In 2002, the year after 9/11, APA revised Standard 1: Resolving Ethical Issues, part 1.02 Conflicts Between Ethics and Law, Regulations, or Other Governing Legal Authority, to include the following sentence, “If the conflict is unresolvable via such means, psychologists may adhere to the requirements of the law, regulations, or other governing legal authority.”

The above link explains how this sentence resulted from behind-the-scenes contacts between APA and the government, and was created to provide cover for a number of psychologists to create a rationale for, organize, participate in, and profit substantially from using torture in the interrogation of terrorism suspects.

***

In the wake of the torture revelations, APA members have been in shock, various individuals have been fired or left the organization’s administration, and APA has gone through a period of soul-searching. The offending sentence has been removed, and replaced by “Under no circumstances may this standard be used to justify or defend violating human rights.” In addition, members are being asked to submit comments on which of two alternative versions should modify standard 3.04:

Version A
3.04 Avoiding Harm

(a) Psychologists take reasonable steps to avoid harming their clients/patients, students, supervisees, research participants, organizational clients and others with whom they work, and to minimize harm where it is foreseeable and unavoidable.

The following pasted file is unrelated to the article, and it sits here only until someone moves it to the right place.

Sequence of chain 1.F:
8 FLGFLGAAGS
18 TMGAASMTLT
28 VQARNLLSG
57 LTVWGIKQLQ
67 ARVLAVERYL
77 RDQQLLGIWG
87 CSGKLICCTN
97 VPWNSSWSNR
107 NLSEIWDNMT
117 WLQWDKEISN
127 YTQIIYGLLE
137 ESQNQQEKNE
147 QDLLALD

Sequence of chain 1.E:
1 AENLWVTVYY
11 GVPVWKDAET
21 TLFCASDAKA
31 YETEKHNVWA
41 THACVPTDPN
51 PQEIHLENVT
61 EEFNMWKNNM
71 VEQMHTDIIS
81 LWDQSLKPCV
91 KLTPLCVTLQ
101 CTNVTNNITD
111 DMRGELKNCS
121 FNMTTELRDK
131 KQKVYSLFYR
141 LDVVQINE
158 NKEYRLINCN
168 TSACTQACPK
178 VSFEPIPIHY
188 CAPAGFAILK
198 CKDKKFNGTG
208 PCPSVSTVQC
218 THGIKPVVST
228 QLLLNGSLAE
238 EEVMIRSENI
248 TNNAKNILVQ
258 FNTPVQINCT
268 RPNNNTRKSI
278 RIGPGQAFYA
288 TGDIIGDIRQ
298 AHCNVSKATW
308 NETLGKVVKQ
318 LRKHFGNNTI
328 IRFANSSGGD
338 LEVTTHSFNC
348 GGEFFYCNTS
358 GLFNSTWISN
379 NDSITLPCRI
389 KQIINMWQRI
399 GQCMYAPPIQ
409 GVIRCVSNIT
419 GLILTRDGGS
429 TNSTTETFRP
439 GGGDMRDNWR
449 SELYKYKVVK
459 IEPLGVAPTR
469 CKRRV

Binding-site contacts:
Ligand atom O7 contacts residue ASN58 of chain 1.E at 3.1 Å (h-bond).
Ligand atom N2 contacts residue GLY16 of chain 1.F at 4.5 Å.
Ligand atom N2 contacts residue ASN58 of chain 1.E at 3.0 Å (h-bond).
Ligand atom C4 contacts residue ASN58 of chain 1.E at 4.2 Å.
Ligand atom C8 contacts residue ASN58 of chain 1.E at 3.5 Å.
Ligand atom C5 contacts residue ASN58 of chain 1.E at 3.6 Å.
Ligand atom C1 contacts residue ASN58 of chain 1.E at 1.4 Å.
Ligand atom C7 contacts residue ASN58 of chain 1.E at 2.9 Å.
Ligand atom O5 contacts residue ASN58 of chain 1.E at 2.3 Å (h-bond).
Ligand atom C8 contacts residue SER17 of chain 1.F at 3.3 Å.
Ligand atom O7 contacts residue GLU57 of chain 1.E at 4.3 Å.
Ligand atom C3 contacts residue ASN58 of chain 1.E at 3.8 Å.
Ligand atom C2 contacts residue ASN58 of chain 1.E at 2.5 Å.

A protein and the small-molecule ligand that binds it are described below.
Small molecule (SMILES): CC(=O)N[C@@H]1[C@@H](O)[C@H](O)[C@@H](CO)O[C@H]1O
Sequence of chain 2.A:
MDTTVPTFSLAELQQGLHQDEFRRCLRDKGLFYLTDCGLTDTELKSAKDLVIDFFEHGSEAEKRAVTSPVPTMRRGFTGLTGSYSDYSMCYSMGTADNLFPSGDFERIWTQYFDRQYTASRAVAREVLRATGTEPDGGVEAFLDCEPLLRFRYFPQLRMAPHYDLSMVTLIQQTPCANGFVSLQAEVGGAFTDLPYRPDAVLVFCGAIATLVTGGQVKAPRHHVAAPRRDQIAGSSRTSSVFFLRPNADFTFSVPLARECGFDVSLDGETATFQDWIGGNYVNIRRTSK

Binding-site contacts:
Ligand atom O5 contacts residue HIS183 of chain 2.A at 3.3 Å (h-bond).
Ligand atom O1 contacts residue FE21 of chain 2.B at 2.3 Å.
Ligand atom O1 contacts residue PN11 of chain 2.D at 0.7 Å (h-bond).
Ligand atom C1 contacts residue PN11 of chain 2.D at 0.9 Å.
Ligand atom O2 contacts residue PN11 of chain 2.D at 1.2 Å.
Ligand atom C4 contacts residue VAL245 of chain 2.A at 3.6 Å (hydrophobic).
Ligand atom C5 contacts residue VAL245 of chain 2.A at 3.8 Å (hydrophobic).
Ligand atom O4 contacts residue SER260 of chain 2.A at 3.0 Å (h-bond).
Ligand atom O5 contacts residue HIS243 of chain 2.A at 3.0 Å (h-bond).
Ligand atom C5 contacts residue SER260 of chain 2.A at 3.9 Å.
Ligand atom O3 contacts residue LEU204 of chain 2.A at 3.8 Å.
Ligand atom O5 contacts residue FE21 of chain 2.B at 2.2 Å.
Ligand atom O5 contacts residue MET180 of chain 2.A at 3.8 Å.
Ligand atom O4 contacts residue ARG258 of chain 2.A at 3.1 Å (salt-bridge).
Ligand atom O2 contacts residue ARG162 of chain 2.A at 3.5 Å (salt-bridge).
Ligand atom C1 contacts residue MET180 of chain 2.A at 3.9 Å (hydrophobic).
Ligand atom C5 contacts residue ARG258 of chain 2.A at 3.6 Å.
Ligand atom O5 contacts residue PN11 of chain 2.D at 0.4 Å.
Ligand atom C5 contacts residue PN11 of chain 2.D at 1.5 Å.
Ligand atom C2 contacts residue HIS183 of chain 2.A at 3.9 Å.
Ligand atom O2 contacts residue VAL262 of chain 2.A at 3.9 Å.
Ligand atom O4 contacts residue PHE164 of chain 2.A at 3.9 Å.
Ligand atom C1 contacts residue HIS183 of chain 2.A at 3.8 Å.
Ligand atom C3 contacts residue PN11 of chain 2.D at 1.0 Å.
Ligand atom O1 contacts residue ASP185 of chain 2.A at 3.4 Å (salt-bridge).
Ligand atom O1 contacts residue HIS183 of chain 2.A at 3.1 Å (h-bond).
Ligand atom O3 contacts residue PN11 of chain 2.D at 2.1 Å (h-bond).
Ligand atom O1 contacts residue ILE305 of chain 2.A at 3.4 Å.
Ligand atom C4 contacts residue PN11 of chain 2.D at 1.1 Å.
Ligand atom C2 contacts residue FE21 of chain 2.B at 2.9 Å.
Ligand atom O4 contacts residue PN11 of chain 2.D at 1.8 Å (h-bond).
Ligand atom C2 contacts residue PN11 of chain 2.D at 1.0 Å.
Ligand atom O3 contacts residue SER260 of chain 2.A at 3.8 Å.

(b) Psychologists do not participate in, facilitate, assist or otherwise engage in torture.

Version B 3.04 Avoiding Harm

(a) Psychologists take reasonable steps to avoid harming their clients/patients, students, supervisees, research participants, organizational clients and others with whom they work, and to minimize harm where it is foreseeable and unavoidable.

(b) Psychologists do not participate in, facilitate, assist or otherwise engage in torture or cruel, inhuman or degrading treatment or punishment.

(c) Psychologists do not conduct, supervise, or otherwise assist or be present at any national security interrogations for any military or intelligence entities, including private contractors working on their behalf. They do not advise on conditions of confinement insofar as these might facilitate such an interrogation. Psychologists may consult on policy and training pertaining to information-gathering methods that are humane and not related to any specific national security interrogation or detention conditions.

Meanwhile, the debate over changes to the ethics code does not include a discussion of ways to elevate ethical reasoning to our top priority in training psychologists. We need to learn to ask first, “What is the right thing to do?” and only secondarily “How can I avoid getting in trouble?”

Image Source:

Wikimedia Commons: Deval Kulshrestha, 25 June 2013

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About the Author

Jefferson M. Fish Ph.D.

Jefferson M. Fish, Ph.D., is a Professor Emeritus of psychology at St. John's University. He has authored and edited 12 books, including The Myth of Race.